Kenneth J. Arrow (1921–2017) | Nature
One of the most influential thinkers in economic theory.
Kenneth Arrow was the dean of economic theory during the second half of the twentieth century. His fundamental and diverse contributions – to areas such as welfare economics, which seeks to assess social well-being on the basis of individual choice or preferences – were based on abstract reasoning and remarkably few mathematical concepts. elementary.
Credit: Chuck Painter / Stanford News Service
The tools and concepts he presented helped shape important aspects of US President Barack Obama’s Affordable Care Act. They are also pillars of research and teaching in economics at the undergraduate and graduate levels.
Arrow was born to Romanian Jewish immigrants on August 23, 1921 in New York City – the same day as another Nobel Prize winner, American economist Robert Solow. (Both men served on the staff of President John F. Kennedy’s Council of Economic Advisers in the early 1960s.) Arrow stayed in New York for his studies. After attending Townsend Harris High School, he received a BA from City College, New York, and an MA and PhD (1951) from Columbia University in New York. Between 1942 and 1946, he worked as a meteorological officer in the United States Army. His first publication, a 1943 article titled “ On Optimal Use of Winds for Flight Planning, ” indicated a concern for optimality – the sine qua non for his subsequent intellectual vision.
Mathematical economics involves the use of mathematical principles and methods to create theories and analyze problems in economics. Mathematical politics is about using mathematics to try to understand how governance affects society. Arrow played a pivotal role in the most significant achievements of these two subjects in the second half of the twentieth century.
He was responsible for the modern mathematical version of the two fundamental theorems of welfare economics. Together with the French-born American economist and mathematician Gérard Debreu, he also provided mathematical proof of the existence of a general economic equilibrium in a private property economy: he identified that there are certain scenarios (even in conditions of uncertainty) in which supply and demand will be in equilibrium.
The jewel of mathematical politics is Arrow’s Impossibility Theorem – the demonstration that collective decision-making based on the choices of individuals cannot produce results that reflect the preferences of society as a whole. This is akin to Heisenberg’s uncertainty principle in quantum mechanics, which states that there is a limit to the accuracy with which certain pairs of a particle’s physical properties (position and momentum) can be known.
In 1972, at the age of 51, Arrow received (jointly with John Hicks) the Nobel Prize in Economics for his contributions to the general theory of economic equilibrium and the theory of welfare. He was the youngest economist to ever receive the award.
Arrow spent most of his career at Stanford University in California, but briefly worked at the Cowles Foundation for Research in Economics (then in Chicago, Illinois) and the University of Chicago, and taught and taught research in various renowned universities abroad. He also helped shape research at the Santa Fe Institute in New Mexico, where he helped organize a 1987 meeting of physicists and economists titled “The Economy as a Complex Evolving System.”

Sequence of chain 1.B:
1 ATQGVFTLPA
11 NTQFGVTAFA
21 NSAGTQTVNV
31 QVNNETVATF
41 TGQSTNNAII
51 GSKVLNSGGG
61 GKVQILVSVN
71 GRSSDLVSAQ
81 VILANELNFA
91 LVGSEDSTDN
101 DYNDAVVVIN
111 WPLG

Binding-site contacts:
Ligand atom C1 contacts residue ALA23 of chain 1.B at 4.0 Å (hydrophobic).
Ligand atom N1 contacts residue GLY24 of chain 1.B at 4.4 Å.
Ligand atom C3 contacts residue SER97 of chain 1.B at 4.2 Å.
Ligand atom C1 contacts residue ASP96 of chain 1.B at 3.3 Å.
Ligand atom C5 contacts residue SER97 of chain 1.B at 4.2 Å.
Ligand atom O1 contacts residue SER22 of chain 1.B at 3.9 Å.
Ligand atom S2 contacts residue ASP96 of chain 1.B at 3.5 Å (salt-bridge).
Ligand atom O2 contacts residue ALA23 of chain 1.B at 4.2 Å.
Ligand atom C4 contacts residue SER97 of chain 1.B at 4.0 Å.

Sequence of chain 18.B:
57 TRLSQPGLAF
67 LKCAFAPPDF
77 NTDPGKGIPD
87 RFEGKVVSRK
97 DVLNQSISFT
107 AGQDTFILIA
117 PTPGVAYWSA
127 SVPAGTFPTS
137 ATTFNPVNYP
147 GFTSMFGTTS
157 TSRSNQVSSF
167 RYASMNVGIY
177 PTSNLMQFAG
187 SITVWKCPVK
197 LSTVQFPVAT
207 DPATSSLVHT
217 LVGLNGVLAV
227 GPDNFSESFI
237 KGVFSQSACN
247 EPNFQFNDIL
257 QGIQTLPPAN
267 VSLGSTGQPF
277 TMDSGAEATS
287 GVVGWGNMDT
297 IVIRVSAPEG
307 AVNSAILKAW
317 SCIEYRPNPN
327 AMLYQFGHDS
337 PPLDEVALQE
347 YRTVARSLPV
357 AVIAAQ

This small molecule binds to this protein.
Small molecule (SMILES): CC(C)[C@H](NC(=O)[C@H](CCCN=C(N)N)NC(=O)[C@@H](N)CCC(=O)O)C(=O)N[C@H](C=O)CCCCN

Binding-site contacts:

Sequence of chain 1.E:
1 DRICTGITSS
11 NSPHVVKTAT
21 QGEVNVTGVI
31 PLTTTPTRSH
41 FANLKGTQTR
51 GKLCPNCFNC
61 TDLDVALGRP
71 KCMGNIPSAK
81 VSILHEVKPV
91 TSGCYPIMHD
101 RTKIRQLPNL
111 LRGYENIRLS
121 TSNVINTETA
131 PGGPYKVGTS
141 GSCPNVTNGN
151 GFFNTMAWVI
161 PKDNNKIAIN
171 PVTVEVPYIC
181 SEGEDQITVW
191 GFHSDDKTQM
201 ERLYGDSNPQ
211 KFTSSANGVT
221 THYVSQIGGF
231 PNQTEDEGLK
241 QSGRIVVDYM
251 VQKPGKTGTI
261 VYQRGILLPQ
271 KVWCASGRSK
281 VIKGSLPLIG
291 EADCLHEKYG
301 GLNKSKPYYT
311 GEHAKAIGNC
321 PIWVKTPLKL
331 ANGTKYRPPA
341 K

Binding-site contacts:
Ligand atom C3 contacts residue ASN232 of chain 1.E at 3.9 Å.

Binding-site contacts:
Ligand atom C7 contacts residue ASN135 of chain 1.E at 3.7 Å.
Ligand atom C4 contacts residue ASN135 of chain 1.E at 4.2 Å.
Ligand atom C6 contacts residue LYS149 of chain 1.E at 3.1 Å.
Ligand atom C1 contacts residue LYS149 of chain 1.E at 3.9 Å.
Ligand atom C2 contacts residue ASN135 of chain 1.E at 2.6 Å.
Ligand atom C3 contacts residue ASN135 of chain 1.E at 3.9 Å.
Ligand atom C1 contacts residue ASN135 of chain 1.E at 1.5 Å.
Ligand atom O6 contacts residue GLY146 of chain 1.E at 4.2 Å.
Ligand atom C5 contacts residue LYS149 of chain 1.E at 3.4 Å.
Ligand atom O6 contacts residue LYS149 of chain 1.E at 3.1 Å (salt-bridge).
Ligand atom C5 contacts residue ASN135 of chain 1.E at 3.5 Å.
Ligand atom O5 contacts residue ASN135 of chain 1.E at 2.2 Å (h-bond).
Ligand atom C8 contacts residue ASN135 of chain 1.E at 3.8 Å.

Arrow remained professionally active for almost 75 years. Indeed, the latest book on his work on the ethics of mathematical politics – On ethics and economics: conversations with Kenneth J. Arrow (Routledge, 2016) – was only published last year. His most fertile period seems to have been the years between his first work on the Impossibility Theorem in the early 1950s and his pioneering contribution, in 1962, to what became the theory of endogenous growth. (He demonstrated that factors inside a system, such as workers learning to use machines better, as well as exogenous factors, such as providing more machines, can affect system performance.)
Ken was a cultivated genius of enviable modesty. In his recollections, he described his debt to statistician and theorist Harold Hotelling, who introduced him to economics and the economist’s way of thinking during his years at Columbia University. He also recognized the role of mathematician and mathematical philosopher Alfred Tarski in teaching him the fundamentals of set theory, a branch of mathematics that deals with the properties of collections of objects and provides the foundations of standard mathematics.
Although Arrow remained a theorist of depth and purity, he was well aware of the limits of the theory and observed in an interview in 1995 that “one thing I learned from meteorology is that to be real science was not a guarantee of correctness “and that” economic theory, being abstract, obviously cannot assert that public expenditure should represent 31.732% of gross national product. “This healthy attitude towards The theory was reinforced by his extensive knowledge of the history of economic theory – in particular the work of the Scottish founding father of economics, Adam Smith, and his followers.
In a speech at a conference at the University of California, Irvine in 2001, I quoted the last sentence of his 1986 article “Rationality of Self and Others.” Ken, sitting in the front row, didn’t know he had written the lines. The problem, however, was not with his memory. He immediately recognized that Thomasina’s thoughts on bluebells and mathematical equations, which I also cited, came from Tom Stoppard. Arcadia.
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Velupillai, K. Kenneth J. Arrow (1921–2017).
Nature 543, 624 (2017). https://doi.org/10.1038/543624a
KJ Arrow (April 23, 1921 – February 21, 2017): A personal tribute
Review of economic and labor relations
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